Tired and emotional at the IoF convention

Another year, another Institute of Fundraising National Convention. Although for me, it was actually my first. I’m reliably informed by colleagues though that the emotive presentations, back-slapping of IoF board appointees old and new (and fundraisers in general) and appearance of celebrities last seen in the 1990s (Ruby Wax, Loyd Grossman) that took place over the three-day event was fairly typical convention protocol.

The conference kicked off with the launch of the IoF’s Proud to be a Fundraiser campaign in a plenary session presented by Alan Clayton of Revolutionise and Jayne George of Guide Dogs that imparted the campaign’s message far more effectively and poignantly than any press release or commentary prior to the event had managed to do. Clayton in particular aptly explained that rather than focusing on getting fundraisers to be proud of what they do – which other than bolstering fundraisers’ confidence, is surely of limited benefit? – the campaign was about getting entire charities behind the fundraising effort. Only then will the public start to realise its importance in sustaining the causes they care about, and be more prepared to support rather than complain about it.

To drive this message home – and ensure that Monday morning was the most emotional I’d had in a while (and my first ever surrounded by teary fundraisers) – Clayton shared a letter supplied by Claire House Children’s Hospice from a mother whose son had died in her arms. His point was that fundraising wouldn’t cease to be vital while pain and suffering of that magnitude still exists.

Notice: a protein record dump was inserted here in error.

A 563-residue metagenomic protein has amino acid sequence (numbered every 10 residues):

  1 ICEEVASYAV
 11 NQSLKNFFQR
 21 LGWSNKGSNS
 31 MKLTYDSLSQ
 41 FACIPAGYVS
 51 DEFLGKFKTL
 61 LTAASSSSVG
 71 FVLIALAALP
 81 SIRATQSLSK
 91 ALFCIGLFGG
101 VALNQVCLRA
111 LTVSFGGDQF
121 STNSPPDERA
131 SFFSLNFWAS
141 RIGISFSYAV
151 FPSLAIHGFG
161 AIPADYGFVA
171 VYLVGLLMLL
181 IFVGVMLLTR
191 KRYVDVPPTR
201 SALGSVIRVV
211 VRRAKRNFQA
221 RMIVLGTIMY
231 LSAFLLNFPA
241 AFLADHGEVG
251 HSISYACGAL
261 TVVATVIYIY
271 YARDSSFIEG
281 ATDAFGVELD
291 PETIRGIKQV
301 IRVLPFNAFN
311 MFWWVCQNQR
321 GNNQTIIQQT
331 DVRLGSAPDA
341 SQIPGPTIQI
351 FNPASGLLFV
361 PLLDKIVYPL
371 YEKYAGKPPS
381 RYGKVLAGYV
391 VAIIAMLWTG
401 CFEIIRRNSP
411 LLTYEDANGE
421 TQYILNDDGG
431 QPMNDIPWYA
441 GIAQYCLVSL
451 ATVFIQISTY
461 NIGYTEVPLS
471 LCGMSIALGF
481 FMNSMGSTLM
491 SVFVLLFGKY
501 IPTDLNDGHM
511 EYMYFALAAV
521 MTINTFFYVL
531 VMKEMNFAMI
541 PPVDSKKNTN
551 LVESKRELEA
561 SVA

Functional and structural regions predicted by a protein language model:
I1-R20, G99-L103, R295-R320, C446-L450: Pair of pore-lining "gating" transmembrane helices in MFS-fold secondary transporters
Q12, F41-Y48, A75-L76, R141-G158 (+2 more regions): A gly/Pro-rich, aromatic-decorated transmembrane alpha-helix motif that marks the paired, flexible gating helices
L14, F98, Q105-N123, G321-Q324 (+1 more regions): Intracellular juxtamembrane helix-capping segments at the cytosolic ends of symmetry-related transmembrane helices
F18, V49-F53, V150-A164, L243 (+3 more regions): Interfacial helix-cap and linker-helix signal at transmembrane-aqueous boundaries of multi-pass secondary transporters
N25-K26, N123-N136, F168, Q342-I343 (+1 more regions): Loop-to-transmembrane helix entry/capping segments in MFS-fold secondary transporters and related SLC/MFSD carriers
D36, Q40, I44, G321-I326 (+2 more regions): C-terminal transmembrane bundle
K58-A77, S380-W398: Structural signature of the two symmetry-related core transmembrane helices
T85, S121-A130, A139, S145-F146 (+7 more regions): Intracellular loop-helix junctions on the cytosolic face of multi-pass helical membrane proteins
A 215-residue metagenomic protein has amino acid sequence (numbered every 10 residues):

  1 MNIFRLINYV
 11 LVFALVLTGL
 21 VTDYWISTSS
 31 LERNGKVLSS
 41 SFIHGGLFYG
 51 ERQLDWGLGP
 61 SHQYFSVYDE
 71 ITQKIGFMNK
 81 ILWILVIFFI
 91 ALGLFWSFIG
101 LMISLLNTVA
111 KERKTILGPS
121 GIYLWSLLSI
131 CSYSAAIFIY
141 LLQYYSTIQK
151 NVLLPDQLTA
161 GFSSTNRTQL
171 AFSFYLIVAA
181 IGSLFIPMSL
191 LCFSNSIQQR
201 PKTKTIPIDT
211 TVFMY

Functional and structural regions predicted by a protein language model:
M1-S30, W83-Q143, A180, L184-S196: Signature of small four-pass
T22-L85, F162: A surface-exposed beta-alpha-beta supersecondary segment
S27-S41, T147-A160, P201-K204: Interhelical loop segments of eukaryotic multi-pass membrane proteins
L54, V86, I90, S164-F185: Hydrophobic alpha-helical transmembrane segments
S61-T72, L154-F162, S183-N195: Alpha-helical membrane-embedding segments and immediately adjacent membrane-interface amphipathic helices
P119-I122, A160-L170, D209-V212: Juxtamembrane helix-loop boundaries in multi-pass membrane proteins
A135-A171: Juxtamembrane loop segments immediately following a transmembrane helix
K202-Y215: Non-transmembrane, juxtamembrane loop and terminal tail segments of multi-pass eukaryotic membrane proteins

While this may have been a tough act to follow, Tuesday’s plenary nevertheless fell short of expectations. Sentiment from convention attendees was almost unanimous in recognising that Harpal Kumar, chief executive of Cancer Research UK, was a passionate and capable ambassador of his charity, but that he delivered a poorly-targeted speech to a specialist fundraising audience. After all, it was little use to fundraisers across 100 different cause areas to learn about the nuances of cancer and what’s being done to treat and prevent it.

Loyd Grossman, in contrast, was so on-message with his plenary speech on Wednesday that it almost seemed that he’d had it written by IoF chief Peter Lewis. Grossman, better known for presenting MasterChef than for his current role as chairman of the Heritage Alliance, told charities that even their trustees should be fundraisers and that if celebrity supporters are brought on board, they should be made to work. To a packed audience – possibly hoping he’d dish out free samples of his famous pasta sauce – he cracked a number of gags, including making reference to his own “distinctive accent”, which was highly appreciated, by me at least.

With the evening events to attend as well, it was an exhausting, if entertaining and informative, three days – although probably less so for me than for the IoF staff who stayed up drinking rum til 4am after the Tuesday night carnival-themed party. They’d told me “everyone who was anyone” in fundraising would be there, and so it was.